What a city–everything is here, the beauty, culture, refinement–and the people who can afford to take it all in, coming to see and be seen, walking from Odeonsplatz to the opera, shelling out 8 euros for a glass of German Sekt in some rococo gem of a restaurant. I feel almost guilty to be loving it, to be able to be here in the first place. In the Middle East, people are blowing each other up. Back home, the farmer down the road, who is hardly older than I am, has probably been spreading manure for the second cut hay for the past two weeks. And here I am drinking tea in a cafe by the Hofbraeuhaus for 4.50 a cup, after having heard Diana Damrau sing Strauss. I went to the ladies’ room, and the sinks were all pink marble–polished gold fixtures, floor-to-ceiling mirrors.

IMG_0078Taking a break to read on the edge of a fountain in some inner courtyard of the Residenz–no one around. Note that the “carvings” on the walls are painted on–the effects of the war are still very much felt here, especially in the architecture. 

13. Juli, 2014 Shatteringly good theater last night. FaustIn and Out: a new work by Elfriede Jelinek, Austrian avant-garde at its most brutal. Typical for her,  the play was hard-hitting, dirty, sometimes pornographic–but also more philosophical and less unrelentingly naturalistic than Die Klavierspielerin (The Pianist), the other novel I have read by her. The plot was based on that horrible story from the news a few years ago: Austrian man keeps his daughter locked in the basement for 24 years, rapes her repeatedly, fathers 7 children, burns the stillbirths in the household oven. Jelinek’s take unfolded as a series of monologues, or arias, by the two characters in the story, sometimes lasting up to 30 minutes–not just a conversation between father and daughter, but between man and woman, Faust and Gretchen (the whole thing was full of Goethe quotes), perhaps above all between God and man. The daughter’s rants were sorts of prayers, addressed to a father who was God, Lord, redeemer, creator, and also a monster. Is the God we believe in a God who rapes us instead of loves us, who holds us captive in a windowless cellar, while only he is allowed to be free? etc. The penultimate word of the drama was “Freiheit” (freedom) à la Goetz von Berlichingen, shouted triumphantly by the father offstage. The daughter, looking out at the audience, replied quietly, flatly, in English: “What?”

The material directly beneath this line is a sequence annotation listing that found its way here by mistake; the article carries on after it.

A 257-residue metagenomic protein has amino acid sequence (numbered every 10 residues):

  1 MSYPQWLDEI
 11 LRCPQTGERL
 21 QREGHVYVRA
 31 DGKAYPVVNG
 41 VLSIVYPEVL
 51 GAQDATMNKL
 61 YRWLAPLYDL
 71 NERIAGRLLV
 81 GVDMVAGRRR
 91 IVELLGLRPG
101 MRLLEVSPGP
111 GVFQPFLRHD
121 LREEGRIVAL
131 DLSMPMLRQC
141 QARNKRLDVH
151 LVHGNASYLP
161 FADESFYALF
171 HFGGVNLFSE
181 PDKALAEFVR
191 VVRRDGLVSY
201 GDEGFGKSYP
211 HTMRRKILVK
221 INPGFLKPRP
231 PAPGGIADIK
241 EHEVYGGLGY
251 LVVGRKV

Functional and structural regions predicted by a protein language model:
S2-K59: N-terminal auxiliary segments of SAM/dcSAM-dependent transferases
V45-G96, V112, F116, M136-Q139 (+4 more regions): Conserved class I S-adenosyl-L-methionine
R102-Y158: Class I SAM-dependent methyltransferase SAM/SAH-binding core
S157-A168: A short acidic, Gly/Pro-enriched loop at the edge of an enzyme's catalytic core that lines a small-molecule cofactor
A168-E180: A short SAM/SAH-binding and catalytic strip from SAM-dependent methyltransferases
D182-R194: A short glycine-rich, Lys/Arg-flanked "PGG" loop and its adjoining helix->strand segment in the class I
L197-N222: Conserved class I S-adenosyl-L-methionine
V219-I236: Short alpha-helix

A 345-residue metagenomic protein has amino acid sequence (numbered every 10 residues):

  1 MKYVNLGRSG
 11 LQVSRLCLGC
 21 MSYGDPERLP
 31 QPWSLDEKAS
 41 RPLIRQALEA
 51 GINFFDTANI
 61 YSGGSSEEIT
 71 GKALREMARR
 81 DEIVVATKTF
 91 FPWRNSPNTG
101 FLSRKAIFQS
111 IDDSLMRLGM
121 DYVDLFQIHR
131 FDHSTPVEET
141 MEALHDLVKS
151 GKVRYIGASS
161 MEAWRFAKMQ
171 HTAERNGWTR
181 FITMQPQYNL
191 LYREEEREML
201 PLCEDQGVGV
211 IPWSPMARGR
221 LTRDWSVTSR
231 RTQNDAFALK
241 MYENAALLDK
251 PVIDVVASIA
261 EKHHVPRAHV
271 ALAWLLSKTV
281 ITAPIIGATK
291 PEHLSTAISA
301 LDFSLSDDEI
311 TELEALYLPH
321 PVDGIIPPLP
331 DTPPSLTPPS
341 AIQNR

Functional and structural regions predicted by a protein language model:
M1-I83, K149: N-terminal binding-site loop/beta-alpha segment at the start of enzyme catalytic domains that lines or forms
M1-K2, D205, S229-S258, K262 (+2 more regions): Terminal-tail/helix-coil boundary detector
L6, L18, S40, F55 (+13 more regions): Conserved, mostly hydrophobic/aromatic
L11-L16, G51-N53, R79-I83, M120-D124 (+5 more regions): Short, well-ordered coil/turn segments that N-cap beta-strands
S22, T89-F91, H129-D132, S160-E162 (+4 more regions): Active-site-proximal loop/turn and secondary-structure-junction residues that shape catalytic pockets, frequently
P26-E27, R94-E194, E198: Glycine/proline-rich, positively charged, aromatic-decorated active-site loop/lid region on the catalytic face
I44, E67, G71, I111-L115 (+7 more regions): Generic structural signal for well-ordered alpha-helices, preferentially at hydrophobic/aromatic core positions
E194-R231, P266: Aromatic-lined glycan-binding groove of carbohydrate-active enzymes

FaustIn-and-out-the staging

The space itself was beautiful, which jarred rather harshly with the content of the play–Cuvilliés-Theater, inside the Residenz–completed in 1753, destroyed during WWII and then restored and reopened in 2008. Mozart premiered his Idomeneo there in 1781. We were up in the highest loge, in a box, chairs pulled up to the silk-covered edge of the balcony.

theater4-DW-Bayern-MuenchenCuvilliés

Afterwards a glass of cold Valpolicella at Tambosi. Long discussion of women in German literature, home very late.

14. Juli, 2014 Back in Wuerzburg, which seems very small and comforting in comparison to Munich. Yesterday was all modern art, at the newly-restored Lenbachhaus, a Florentine-style villa built in the late 1800s as the private home of Franz von Lenbach and acquired by the city of Munich in the 1920s.

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Exhibition notes: stunning collection of Der Blaue Reiter, the German expressionist group from the early 1900s I fell in love with while researching for a paper on silent films last year. Brilliant, explosive, bright colors everywhere–for me, at first very hard to reconcile with the fractured and apocalyptic artist statements I listened to as part of the audio tour. Kandinsky, my favorite: playful and horrible at the same time, especially in the more abstract works. Exuberant on the surface–but underneath there is often something nightmarish. Not so brutal as Anselm Kiefer, say, but still marked by a feeling of impending immolation. In that way, not so different from the final chapters of Thomas Mann’s Magic Mountain. 

kandinsky-improvisation19Kandinsky, Improvisation 19